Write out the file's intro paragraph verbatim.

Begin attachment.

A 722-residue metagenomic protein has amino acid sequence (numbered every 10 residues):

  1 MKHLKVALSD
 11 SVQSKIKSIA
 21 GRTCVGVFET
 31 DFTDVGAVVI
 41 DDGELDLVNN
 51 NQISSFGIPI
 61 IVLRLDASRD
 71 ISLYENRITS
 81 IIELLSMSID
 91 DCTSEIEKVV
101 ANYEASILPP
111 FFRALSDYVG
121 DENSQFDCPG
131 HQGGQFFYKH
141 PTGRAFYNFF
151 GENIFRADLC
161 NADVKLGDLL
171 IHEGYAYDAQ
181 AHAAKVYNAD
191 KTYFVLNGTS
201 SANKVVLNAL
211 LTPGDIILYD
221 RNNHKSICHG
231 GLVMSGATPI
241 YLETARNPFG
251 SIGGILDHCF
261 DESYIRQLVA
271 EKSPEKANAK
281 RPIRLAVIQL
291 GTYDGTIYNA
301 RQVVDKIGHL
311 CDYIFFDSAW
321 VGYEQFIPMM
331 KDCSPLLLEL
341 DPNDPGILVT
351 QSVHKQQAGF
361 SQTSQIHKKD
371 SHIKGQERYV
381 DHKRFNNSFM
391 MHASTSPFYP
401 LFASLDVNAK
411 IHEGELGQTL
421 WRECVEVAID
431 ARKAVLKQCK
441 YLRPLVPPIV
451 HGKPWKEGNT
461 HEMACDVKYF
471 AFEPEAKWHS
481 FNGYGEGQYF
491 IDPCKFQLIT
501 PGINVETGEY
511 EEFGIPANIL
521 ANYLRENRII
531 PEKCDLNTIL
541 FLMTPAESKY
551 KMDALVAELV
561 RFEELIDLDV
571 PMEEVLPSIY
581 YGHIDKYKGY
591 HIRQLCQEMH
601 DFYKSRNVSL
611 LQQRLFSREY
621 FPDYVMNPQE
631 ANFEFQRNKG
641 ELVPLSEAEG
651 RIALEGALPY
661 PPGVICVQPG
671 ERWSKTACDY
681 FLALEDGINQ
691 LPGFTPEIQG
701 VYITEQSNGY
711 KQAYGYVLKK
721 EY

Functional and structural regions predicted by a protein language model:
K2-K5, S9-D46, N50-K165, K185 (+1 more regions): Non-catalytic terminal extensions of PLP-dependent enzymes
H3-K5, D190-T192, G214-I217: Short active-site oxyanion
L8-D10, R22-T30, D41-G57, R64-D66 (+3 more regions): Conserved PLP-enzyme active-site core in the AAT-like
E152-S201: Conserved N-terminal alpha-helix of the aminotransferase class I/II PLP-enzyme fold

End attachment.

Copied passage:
A 722-residue metagenomic protein has amino acid sequence (numbered every 10 residues):